Funeral food: A blessing, within limits

A little coordination among friends can help make “funeral food” a real help instead of one more problem for a grieving family to manage.

It may seem heretical

to say it here in the South, but funeral food – that reflexive response to tragic news – can have a downside.

Especially in small towns and rural communities, taking sliced ham, deviled eggs (“stuffed” eggs in some locales), potato salad, green-bean casseroles, pimiento cheese sandwiches, pecan pie, and the like to the home of a bereaved family is as ingrained as offering words of condolence or signing the guest book at the visitation.

It’s natural to want to help, and chances are that family members and friends will be returning home from far-flung places, providing a houseful of folks to feed for several days.

Besides, funeral food gives rise to the Southerner’s paraphrase of Julius Caesar: “I came. I saw. I cooked.”

Where such beneficence becomes troublesome is when it arrives in such mass that (1) the recipient family must take time away from grieving and visiting to try to manage it all, and (2) food ends up spoiling because it exceeds available capacity of all onsite refrigerators and/or stomachs.

The other downside is that we can forget that grieving goes on long after the funeral, and providing at least occasional meals is one way friends can continue to take burdens off the mourning family.
Churches often head off such problems by having a funeral committee overseeing who’s going to bring what, how much, and when.

Websites like Take Them a Meal can also help coordinate a pantry posse. Take Them A Meal allows one friend to set up a schedule, with input from the grieving family, so any group of friends can bring kitchen-born love on a timetable that makes it most welcome and useful.

The website also allows listing of food allergies and preferences, suggests recipes, and offers insights in its blogs about everything from suitable meal-transport containers to non-bereavement issues such as how to make a hospital stay easier on both patient and family.

Take Them A Meal lets friends see what dishes others bring so no family need burn out from three straight nights of tuna casserole or spaghetti and meatballs. The website suggests recipes, and for those with more money than time or culinary skill, there are tempting send-them-a-meal options.

With a little coordination, the culinary compassion of a neighborhood, church, or social group can give a mourning family whole new insights into the term “comfort food.”

For generations yet to come, we hope it will continue to be a part of helping others grieve well.

Tell us what you think.

Well, then, what SHOULD I say?

Even with the best of intentions,

it’s easy to say something that could be unhelpful – or even downright hurtful – to people who are grieving.

Nancy Guthrie’s book, What Grieving People Wish You Knew about What Really Helps (and What Really Hurts), offers some safe ground. Her insights come from being that grieving person after both of her children died from a genetic disease and from years of conducting retreats, with her husband, for other couples who have children who died.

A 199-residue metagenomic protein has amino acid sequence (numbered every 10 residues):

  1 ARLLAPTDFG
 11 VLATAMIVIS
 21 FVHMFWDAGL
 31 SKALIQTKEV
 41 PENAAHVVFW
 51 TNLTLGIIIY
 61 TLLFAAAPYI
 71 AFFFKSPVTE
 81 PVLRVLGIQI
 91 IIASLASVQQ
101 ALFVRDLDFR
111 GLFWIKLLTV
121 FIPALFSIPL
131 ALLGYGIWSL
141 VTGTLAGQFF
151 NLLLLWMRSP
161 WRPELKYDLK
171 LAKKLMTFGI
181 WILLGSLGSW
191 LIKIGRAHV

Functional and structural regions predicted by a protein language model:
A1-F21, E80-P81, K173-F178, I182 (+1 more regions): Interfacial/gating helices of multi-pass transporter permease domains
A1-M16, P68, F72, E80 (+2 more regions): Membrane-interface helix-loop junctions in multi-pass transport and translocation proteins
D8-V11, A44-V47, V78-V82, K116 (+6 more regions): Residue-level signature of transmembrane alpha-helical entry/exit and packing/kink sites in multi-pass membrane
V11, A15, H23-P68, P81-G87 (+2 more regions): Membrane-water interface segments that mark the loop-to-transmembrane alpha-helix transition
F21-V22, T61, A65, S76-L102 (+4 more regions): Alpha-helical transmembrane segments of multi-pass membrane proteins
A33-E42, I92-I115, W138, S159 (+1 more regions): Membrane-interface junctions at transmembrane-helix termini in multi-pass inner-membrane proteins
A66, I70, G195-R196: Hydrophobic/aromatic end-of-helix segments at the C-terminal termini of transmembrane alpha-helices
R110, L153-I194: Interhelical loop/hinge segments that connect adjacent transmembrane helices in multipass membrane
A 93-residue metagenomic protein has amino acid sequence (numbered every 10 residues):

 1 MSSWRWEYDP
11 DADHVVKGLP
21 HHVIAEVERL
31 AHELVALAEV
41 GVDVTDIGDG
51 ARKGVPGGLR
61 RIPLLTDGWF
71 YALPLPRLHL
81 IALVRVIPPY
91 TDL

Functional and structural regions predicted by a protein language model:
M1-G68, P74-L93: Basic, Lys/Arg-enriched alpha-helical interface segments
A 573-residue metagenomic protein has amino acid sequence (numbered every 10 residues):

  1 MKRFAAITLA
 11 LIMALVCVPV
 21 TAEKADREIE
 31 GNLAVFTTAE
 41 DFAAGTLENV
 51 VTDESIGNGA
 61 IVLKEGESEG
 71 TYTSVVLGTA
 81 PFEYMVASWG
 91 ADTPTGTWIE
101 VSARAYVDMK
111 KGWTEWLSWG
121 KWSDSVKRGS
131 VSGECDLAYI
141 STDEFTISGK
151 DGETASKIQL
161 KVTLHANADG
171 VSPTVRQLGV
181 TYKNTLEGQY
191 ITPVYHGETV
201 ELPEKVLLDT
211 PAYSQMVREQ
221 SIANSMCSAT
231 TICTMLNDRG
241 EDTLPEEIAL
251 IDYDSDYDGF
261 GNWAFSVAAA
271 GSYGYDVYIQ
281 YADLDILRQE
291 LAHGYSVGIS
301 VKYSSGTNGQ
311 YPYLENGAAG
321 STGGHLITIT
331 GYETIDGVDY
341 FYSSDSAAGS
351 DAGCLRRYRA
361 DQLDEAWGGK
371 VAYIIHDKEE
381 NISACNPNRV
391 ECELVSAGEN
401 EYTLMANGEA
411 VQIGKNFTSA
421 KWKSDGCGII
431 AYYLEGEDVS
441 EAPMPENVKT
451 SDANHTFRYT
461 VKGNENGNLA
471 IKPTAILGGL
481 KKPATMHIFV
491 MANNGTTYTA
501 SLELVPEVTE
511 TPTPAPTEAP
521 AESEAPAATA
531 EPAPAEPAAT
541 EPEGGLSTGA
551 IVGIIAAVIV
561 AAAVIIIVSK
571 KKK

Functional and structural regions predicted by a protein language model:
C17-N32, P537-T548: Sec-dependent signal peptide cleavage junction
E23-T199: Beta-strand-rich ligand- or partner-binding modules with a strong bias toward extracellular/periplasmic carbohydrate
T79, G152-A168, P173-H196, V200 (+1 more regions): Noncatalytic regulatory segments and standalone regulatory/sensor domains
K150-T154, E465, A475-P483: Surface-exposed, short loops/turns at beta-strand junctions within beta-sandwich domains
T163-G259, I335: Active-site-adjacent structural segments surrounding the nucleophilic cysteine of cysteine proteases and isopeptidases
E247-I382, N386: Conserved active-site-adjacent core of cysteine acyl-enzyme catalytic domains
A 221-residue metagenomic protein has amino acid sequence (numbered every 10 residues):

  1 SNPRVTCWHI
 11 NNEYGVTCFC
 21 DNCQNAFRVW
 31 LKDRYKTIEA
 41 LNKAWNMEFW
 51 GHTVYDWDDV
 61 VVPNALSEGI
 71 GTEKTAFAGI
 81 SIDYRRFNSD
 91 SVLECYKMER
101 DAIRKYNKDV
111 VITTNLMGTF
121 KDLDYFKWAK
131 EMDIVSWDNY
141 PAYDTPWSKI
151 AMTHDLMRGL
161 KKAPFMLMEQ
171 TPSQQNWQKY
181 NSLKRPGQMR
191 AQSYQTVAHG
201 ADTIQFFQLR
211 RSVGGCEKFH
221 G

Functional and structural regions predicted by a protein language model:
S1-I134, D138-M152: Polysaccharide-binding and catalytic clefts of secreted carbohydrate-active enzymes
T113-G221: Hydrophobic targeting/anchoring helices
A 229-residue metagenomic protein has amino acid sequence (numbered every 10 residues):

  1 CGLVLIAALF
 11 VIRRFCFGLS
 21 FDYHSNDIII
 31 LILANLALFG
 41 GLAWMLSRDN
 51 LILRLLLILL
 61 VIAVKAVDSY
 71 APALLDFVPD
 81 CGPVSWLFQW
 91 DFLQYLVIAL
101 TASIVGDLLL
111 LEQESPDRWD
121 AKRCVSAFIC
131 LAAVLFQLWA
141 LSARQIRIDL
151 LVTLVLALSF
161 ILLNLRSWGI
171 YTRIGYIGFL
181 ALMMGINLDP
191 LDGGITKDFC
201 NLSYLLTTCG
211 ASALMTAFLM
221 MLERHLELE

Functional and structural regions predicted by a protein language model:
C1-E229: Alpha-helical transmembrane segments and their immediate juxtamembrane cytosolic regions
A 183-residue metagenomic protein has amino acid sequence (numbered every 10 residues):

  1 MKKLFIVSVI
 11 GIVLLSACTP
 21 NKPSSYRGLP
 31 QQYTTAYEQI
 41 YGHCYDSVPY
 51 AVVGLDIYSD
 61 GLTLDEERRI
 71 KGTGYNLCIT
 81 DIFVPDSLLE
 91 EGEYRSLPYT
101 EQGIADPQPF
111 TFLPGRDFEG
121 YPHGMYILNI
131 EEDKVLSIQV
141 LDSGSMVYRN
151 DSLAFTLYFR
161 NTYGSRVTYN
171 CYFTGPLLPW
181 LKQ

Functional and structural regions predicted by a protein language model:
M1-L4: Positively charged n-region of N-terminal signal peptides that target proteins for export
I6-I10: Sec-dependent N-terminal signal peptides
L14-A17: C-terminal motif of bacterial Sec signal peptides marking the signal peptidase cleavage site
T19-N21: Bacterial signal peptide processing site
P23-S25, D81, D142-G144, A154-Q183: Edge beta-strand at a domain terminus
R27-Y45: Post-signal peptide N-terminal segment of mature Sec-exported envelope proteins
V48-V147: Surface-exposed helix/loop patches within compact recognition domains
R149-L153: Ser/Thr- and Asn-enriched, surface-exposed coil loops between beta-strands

Guthrie reminds us, “Even if you come up with the perfect thing to say (as if there is such a thing), it simply won’t fix the hurt or solve the problem of the people who are grieving. Does that take some pressure off? … Your purpose in saying something is to enter into the hurt with them and let them know they are not alone.”

In our efforts to comfort others in their grief, here are some statements that Guthrie offers as fairly safe ground:
• “It is so hard to think about life here without [name of the person who died]. I miss her already.”
• “Some people want to compare loss, but it all just hurts to the person who has experienced it. I’m sorry you are hurting.”
• “I know we’ll never understand exactly why this has happened, but I am praying God will allow you to see some ways He is using it for good.”
• Instead of “How are you?” – a question that often feels to a grieving person like a demand for a progress report – consider these possibilities:

o “What is your grief like these days?”

o “I can’t imagine how hard it must be to face these days without [name of the person who died]. Are there particular times of day or days of the weeks you’re finding especially hard?”

o “I find myself missing [name of the person who died] when I [fill in the blank].”

o “Are there particular things I could be praying for you as you go through this time of grief?”

o “I know that [deceased’s] [birthday/death anniversary] is coming up, and it must be so very hard to anticipate. What could we do to help you through that day?”

• And in the early days of a loss – when you’re at the visitation or funeral, for instance – you can always say:

o “I’m so sorry for your loss.”

o “I’m so sad with you.”

o “You can be sure that [name of the deceased] will not be forgotten. I will never forget him.”

o “One of my favorite memories of [name of the person who died] is … .”

o “I don’t presume to have anything to say that would make this OK. But I do want you to know how much I care.”

o “I wish I could take some of the pain you’re feeling and bear it for you. I know I can’t, but please know I’m feeling it with you.”

o “I don’t know why this has happened.”

o “I’m so sorry you have to go through this.”
NOTE: This blog series is adapted from What Grieving People Wish You Knew about What Really Helps (and What Really Hurts) by Nancy Guthrie, © 2016. Used by permission of Crossway, a publishing ministry of Good News Publishers, Wheaton, IL 60187, www.crossway.org